Have you heard the latest stunning, mildly interesting revelation?
Time is running short this year for an October Surprise, one of those late-breaking news developments that upsets the presidential race. In 2000, just days before Election Day, we learned of George Bush's 1978 DUI charge. Karl Rove has said that the disclosure depressed evangelical support for Bush. And four years ago, there was the late disclosure of a tape from Osama bin Laden, which John Kerry says cost him the race.
So far—and there are still three days left!—there has been no revelation of a similar magnitude. But that has not kept the campaigns from yelling, "Surprise!" The hope is that an effective last-minute drama will (in McCain's case) change the dynamic or (in Obama's) hasten it. Failing that, a surprise moment will motivate the party base and give a campaign a winning news cycle. The campaign is slipping into a monotonous phase and any shiny new object may garner some attention.
Which raises the question: What distinguishes a fake October Surprise from the garden-variety, depressingly familiar overhyping of some little thing that we'll all forget in 12 hours? One thing: It relies on the dwindling clock for its fake drama. It's the idea that the Obama and McCain campaigns have been hiding some incendiary secret that's just slipped out at the eleventh hour. On Monday, as John McCain campaigned across Ohio and Pennsylvania, he referred to an audio recording "revealed only yesterday" that showed Barack Obama was a closet socialist. (Revealed only yesterday!)
In Hershey, Pa., on Tuesday morning, McCain had even fresher dirt: a quote from Joe Biden saying the Obama tax cut would apply to even fewer people than his running mate had claimed. That's not what he said, but by noon the McCain campaign was hosting a conference to connect the dots for reporters about Obama's "creeping tax plan." This is politics as orchestrated by Perry Mason.
But the McCain campaign was not alone. Obama aides sent out an e-mail Tuesday morning declaring that McCain's top policy adviser had made a "stunning admission" that the health insurance most people currently get from their employers is "way better" than the health care John McCain's plan pushes people into. Burdened by the realities of hiding the secrets of McCain's plan, he could no longer stifle the truth. By the afternoon, Obama aides were holding their own conference call about this stunning admission.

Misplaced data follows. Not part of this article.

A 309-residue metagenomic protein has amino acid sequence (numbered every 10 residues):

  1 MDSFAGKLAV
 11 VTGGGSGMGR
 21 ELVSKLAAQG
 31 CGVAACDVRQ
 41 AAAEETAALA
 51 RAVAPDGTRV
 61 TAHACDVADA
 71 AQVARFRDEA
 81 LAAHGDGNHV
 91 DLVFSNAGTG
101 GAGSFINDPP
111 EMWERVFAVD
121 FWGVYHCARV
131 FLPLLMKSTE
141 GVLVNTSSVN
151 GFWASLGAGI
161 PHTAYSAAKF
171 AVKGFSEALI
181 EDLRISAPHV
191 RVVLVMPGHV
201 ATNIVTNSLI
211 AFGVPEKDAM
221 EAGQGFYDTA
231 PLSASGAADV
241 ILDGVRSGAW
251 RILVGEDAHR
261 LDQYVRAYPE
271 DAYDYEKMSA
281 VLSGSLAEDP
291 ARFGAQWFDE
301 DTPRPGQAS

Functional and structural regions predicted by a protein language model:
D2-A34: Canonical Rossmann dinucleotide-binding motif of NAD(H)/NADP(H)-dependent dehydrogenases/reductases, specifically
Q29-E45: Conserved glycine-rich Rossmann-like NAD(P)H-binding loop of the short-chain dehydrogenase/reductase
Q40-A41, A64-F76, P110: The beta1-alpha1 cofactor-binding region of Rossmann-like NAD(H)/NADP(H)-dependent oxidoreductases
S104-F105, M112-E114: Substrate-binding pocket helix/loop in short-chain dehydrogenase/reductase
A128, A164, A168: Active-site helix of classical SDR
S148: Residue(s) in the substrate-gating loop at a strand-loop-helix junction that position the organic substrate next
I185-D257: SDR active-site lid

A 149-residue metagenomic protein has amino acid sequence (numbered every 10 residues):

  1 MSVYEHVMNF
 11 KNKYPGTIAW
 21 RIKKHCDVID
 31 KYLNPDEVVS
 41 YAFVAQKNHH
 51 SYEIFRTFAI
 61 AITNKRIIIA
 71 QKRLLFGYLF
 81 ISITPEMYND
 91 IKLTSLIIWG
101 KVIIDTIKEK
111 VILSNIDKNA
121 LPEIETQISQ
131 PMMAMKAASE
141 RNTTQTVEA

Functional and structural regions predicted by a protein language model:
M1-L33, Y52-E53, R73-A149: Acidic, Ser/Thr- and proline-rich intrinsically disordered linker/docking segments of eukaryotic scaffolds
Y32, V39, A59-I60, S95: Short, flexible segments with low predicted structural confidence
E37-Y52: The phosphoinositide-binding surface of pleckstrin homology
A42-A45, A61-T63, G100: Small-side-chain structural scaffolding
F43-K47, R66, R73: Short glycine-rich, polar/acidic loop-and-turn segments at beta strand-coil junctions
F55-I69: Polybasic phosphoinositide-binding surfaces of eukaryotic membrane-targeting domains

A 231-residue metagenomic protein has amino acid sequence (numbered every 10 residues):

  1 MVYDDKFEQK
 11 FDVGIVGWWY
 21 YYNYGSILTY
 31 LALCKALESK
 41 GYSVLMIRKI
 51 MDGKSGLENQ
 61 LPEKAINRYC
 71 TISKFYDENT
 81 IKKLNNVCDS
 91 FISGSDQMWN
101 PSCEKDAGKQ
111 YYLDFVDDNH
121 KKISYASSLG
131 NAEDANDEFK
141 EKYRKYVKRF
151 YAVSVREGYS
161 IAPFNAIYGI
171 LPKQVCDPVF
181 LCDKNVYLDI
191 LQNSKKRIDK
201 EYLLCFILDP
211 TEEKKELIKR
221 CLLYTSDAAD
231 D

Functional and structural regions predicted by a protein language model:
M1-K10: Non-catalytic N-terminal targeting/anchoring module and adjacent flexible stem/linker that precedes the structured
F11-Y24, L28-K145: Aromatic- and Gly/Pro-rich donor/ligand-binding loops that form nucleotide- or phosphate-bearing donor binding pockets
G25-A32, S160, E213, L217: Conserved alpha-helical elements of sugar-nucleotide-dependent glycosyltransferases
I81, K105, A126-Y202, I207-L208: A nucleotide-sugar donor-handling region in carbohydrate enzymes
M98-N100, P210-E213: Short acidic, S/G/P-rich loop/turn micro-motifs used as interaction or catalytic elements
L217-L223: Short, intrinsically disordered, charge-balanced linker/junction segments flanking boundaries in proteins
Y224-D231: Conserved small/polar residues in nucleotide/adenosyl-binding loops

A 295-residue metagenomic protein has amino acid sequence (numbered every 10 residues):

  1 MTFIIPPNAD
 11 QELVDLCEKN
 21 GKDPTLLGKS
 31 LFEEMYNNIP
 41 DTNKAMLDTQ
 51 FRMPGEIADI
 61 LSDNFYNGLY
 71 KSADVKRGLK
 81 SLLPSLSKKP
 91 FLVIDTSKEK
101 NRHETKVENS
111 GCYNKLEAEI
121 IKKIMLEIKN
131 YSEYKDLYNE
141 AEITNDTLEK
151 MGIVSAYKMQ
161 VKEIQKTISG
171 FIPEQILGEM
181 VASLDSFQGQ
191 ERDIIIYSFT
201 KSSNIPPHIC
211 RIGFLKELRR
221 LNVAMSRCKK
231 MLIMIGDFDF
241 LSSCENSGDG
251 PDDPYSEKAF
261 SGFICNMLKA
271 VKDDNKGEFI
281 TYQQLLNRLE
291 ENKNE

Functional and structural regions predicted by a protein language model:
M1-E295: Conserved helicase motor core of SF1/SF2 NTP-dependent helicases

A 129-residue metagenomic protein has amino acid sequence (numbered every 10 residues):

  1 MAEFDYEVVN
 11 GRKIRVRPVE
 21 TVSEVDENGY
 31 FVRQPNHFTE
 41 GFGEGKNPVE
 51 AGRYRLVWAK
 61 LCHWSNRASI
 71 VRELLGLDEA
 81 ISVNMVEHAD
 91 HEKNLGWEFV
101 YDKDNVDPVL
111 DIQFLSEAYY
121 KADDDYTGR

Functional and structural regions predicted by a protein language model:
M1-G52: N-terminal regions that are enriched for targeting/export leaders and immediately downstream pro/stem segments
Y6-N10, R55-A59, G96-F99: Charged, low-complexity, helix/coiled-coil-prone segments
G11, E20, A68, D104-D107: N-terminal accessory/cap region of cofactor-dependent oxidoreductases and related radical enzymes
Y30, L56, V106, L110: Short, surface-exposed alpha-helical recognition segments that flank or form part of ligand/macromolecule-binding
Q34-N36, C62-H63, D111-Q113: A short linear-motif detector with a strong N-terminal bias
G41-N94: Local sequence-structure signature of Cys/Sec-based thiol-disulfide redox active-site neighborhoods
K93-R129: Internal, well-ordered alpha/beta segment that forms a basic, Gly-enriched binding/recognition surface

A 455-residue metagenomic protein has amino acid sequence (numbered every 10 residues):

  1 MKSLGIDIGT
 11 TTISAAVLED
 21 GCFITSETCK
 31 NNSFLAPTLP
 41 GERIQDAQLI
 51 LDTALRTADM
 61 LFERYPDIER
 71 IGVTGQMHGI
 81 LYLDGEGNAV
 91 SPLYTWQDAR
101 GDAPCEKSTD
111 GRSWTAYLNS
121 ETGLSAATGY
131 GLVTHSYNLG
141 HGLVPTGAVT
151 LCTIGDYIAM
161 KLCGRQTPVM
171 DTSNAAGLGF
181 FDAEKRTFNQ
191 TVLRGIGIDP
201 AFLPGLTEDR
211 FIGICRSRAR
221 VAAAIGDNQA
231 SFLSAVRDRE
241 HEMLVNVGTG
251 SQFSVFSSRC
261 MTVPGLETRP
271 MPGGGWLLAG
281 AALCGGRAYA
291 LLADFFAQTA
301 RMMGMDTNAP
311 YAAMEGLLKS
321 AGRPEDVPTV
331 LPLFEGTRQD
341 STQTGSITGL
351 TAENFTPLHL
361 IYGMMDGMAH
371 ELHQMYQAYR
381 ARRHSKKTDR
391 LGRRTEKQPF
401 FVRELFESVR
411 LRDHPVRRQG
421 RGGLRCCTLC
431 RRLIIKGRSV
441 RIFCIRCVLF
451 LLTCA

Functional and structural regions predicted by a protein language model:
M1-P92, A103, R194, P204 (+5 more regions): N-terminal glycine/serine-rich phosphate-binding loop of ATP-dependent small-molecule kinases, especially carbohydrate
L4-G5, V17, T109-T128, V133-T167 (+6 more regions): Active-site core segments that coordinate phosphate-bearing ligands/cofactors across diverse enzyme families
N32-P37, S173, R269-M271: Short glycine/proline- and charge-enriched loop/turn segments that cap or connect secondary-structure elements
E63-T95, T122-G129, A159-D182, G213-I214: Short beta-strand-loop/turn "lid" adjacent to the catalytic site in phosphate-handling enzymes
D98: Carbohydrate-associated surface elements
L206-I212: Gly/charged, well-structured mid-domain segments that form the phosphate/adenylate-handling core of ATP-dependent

You knew it wouldn't be long before Obama himself would show just how stunned he was about the admission. "This morning, we were offered a stunning bit of straight talk—an October surprise—from his top economic adviser," Obama said Tuesday in Harrisonburg, Va. The adviser "actually said that the health insurance people currently get from their employer is—and I quote—'way better' than the health care they would get if John McCain becomes president."
You can imagine the dramatic possibilities when Obama takes over our airwaves tomorrow night during his half-hour infomercial. Perhaps an aide can rush on the set to deliver news of the latest shocker.
"DEVELOPING" reads the Obama e-mail message announcing the "stunning admission" about McCain's health care plan. I hope this was a bit of wry irony from Obama campaign Press Secretary Bill Burton, parodying the stilted language of the Drudge Report. Drudge has become justly famous by giving us October surprises every month of the year—or every day, for that matter. He is the Town Crier who is always bawling. It's been a wildly successful strategy for Drudge, based on the theory that people never read more than the shocking headline and don't bother to question whether the headline is true. Lately, however, as the gruel has gotten thin, Drudge has had to hype ever-more-ridiculous nonstories and outlier polls to create drama. Soon he may start quoting polls from Mrs. Fleischman's first-grade class.
These fake October Surprises are silly because they're not that surprising. After a campaign marked by daily charges and countercharges, the public's endorphin receptors are numbed. The stunning admissions both campaigns are getting excited about are no different than the gaffes and low-level deceptions we've been dieting on for months. And the stunned October Surprise drama from both McCain and Obama is merely the refined flopping and fainting we've seen during the campaign's marathon of phony umbrage taking.
There's another factor that may erode the October Surprise franchise: Lots of people have already voted. The one area where these counterfeit acts might have a sufficient impact is with each party's base. Base voters are easily stirred by the latest indignity, and they're not often the ones who bother using Google to check the context of the latest bombshell.
John Dickerson is Slate's chief political correspondent and author of On Her Trail. He can be reached at firstname.lastname@example.org. Read his series on the presidency and his series on risk. Follow him on Twitter.
Photograph of Sarah Palin and John McCain by Chip Somodevilla/Getty Images. Photograph of Barack Obama by Emmanuel Dunand/AFP/Getty Images.